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Michael van der Galien

Europe’s Finance Ministers Panic: The Euro Continues to Go Down

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Posted on May 16 2010 4:00 pm
Michael van der Galien was born in the Dutch city of Leeuwarden in 1984. For as long as he can remember, he has been obsessed with the United States. When he was 17 years old, he started blogging - of course about America. His articles have been published at Big Hollywood, Pajamas Media, Hot Air (the GreenRoom) and Right Across The Atlantic. He's also an editor for the Dutch conservative blog, De Dagelijkse Standaard.

German Chancellor Angela Merkel warns Germany might withdraw from Euro and says that the EU could collapse.

Europe’s finance ministers are panicking: they’ve done everything in their power – or so they believe – to save the Euro, yet the currency is becoming worth less and less. They don’t understand what’s going on, they’ve pumped billions into the Euro and into Europe’s failing economies, yet the European stock markets continue their free fall.

The European Union bailed out Greece, signaled its willingness to bail out other failing states as well if necessary and created a 500-billion emergency fund for the Euro. As Brussels expected, European stock markets recovered immediately after the different rescue plans were announced, and the Euro seemed to recover.

Well, the party lasted exactly one day. After that, the stock markets and the European currency continued their free fall as before. The Euro is now worth a mere 1,236 USD; the lowest point since 2008 when Lehman Brothers filed for bankruptcy. In other words, Brussels’ expensive plans have been in vain. There’s no way around it: our money has been wasted.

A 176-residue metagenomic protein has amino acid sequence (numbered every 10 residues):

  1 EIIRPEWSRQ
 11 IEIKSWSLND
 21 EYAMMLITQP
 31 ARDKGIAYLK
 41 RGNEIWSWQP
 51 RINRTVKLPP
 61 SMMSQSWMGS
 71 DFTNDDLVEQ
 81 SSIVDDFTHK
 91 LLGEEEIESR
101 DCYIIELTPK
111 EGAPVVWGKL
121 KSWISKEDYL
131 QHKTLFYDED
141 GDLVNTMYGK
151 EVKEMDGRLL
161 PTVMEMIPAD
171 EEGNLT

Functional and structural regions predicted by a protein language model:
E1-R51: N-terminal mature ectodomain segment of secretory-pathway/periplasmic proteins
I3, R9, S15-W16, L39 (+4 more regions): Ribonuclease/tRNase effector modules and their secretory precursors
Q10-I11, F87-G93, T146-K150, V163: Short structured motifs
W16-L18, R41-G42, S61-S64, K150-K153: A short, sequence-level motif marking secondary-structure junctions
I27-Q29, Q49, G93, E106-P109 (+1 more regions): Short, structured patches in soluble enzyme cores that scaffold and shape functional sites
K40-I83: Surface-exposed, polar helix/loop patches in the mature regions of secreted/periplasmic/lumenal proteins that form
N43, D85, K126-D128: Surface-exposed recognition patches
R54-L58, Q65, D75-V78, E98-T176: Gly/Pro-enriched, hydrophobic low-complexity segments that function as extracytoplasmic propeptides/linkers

French President Nicolas Sarkozy and German Chancellor Angela Merkel – the leaders of the two most important states using the Euro – realize that we’re seriously in trouble. Both have warned they might withdraw from the Euro if no solutions are found to the crisis. Merkel has even gone so far as to say that the European Union itself is on the brink of collapse.

The old continent’s finance ministers will meet each other Monday in yet another attempt to overcome the crisis. I’m not holding out any hope that they’ll actually succeed in doing so, however. Europe’s problems run much deeper than most of them are willing to admit – even to themselves. The European Union itself has been exposed as weak and instable; European economies are not flexible or strong enough; Europe’s welfare states have become unaffordable. It’s little wonder then that Sarkozy and Merkel are preparing for the collapse of not only the Euro, but of the European Union itself. Other heads of state are wise to do the same.

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